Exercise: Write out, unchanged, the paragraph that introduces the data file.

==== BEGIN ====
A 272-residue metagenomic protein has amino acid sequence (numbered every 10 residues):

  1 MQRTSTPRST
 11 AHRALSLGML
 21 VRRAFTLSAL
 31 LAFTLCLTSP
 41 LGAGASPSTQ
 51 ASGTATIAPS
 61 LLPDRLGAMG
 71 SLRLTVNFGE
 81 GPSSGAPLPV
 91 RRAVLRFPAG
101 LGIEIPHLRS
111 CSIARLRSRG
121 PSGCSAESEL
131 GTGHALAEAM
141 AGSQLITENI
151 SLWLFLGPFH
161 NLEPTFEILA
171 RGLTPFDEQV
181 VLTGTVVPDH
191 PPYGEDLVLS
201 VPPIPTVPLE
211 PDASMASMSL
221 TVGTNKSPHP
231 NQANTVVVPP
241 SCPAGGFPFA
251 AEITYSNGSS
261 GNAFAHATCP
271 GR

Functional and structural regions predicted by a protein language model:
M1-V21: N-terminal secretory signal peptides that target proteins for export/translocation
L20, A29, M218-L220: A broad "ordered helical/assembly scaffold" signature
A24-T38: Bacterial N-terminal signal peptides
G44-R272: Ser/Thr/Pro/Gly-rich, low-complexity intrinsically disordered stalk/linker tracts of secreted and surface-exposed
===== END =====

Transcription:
A 272-residue metagenomic protein has amino acid sequence (numbered every 10 residues):